Helping patients survive guilt, blame and loneliness: Palliative Care in Corona Times
The staff at the Palliative Care Unit at Shamir Medical Center provide consultation for oncology and end-of-life patients, serve the pediatric and maternal wing, and support families experiencing intrauterine fetal death. The team focus on assessment and care of pain and other physical, psychosocial and spiritual elements that can improve patients’ and families’ quality of life. They implemented the Dying Patient Law[i]; and provide support to staff members.
Over the past year, COVID-19 patients and their families have additionally received care by the palliative care unit team. In addition to the issues faced by end-of life patients, patients suffering from COVID-19 faced emotional issues such as loneliness, guilt and blame regarding the transmission of the virus. Some patients and family members blame themselves, colleagues, synagogue members or crowds for transmission of the disease to other family members or for their death. The burden of guilt can be severe for the patient and for the family members, especially if the disease has led to the loss of their loved one.
Nathan (not his real name), an 85-years-old Oncology patient, had not left his home or met with his family members or friends over the past year. A few days after his last chemotherapy session, he developed a fever; it turned out that he had COVID 19 and had infected his wife. His wife was hospitalized in severe condition; and a few days later, Nathan was also admitted, in a different department. Nathan’s wife passed away; and he was devastated. After the staff broke the tragic news, Nurse Cohen, head of the palliative care unit, went to speak with him. Nathan told her that he was having flashbacks. When his wife was taken to the hospital, he hadn’t said goodbye. Amira asked him how he would have liked to say goodbye, and he said: “Give her a kiss on the forehead and whisper in her ear how much I love her”. He told her about his dreams in which he saw his wife standing in the kitchen, smiling while cooking favourite dishes for each family member. Amira asked him to tell her a unique story about them as a couple. Through all the 60 years that they were married, every evening, they met in the kitchen, had coffee and talk for about half an hour. He told her how they met, their relationship, mutual feelings, memories and the sense of security that their love gave them.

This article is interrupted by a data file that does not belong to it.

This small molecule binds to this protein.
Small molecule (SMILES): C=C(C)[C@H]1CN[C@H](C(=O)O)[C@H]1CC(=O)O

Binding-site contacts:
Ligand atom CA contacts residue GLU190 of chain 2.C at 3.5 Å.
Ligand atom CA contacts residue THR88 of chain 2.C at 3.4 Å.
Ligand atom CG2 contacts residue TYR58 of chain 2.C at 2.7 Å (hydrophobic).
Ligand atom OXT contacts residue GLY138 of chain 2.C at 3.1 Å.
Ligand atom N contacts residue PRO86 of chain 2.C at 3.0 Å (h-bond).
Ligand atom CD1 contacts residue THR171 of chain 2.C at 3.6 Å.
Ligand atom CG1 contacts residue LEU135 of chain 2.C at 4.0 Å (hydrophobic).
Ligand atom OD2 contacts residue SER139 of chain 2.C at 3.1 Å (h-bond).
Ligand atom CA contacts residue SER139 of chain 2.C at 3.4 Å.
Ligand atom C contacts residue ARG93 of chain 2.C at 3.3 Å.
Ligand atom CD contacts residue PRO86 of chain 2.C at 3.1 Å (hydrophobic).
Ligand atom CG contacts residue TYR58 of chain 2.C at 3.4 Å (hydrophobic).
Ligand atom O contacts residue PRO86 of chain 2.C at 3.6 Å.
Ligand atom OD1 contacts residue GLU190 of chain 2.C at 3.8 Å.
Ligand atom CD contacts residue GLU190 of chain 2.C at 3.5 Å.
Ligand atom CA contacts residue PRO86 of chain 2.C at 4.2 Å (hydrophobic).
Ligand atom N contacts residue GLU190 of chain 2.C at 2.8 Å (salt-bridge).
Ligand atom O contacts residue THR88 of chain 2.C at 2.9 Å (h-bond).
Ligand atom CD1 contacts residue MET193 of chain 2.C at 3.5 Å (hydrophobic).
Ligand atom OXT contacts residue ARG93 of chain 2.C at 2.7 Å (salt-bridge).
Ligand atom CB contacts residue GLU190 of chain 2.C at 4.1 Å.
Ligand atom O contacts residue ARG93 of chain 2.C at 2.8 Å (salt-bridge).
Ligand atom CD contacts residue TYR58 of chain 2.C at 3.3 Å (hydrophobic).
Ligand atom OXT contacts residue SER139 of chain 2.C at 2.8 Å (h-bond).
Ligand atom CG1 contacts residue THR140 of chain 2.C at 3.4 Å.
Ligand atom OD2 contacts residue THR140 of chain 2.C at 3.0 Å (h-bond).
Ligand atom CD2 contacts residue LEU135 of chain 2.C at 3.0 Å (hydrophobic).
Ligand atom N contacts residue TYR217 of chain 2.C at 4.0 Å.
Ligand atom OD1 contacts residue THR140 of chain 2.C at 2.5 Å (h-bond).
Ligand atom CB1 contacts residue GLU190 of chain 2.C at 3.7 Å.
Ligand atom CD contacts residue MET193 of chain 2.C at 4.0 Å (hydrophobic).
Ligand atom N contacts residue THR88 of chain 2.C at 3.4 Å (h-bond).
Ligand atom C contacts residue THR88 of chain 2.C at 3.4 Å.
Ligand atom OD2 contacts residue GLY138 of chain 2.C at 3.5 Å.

But he had strong feelings of guilt for unknowingly infecting her. “The feelings of guilt are so overwhelming that there is no use in giving explanations, answers or rationalization. The sorrow and guilt are intertwined and inseparable,” says Amira. When she asked him if he needed help dealing with his chaos of feelings, he answered, “I want to continue to talk about the guilt until I feel that I at least emptied that part from me”.
When the day came for Nathan to return home, he told Amira about the way he will feel when he steps into their home: “darkness and emptiness in my heart and walls that don’t talk”. He spoke about his mixed feelings of anger, loneliness and insecurity.
“Our mission as nurses, in general and in palliative care especially, is to be present, to contain and mostly to listen to the feelings,” says Amira. “To be there to hear that there is no justice in this world and in the ways of nature. To bring the patient to the understanding that to survive means to respect the memory of his loved one and continue in their path. To find the strength in each one of us, to be supported by our dear ones and to know that the process will take time and only then we will know that it was worthwhile to go through it for our children and grandchildren but mostly for ourselves. “
[i]The Dying Patient Law is a detailed and comprehensive law regulating the treatment of the dying patient. It was enacted on 6 December 2005 by the Knesset (Israeli Parliament)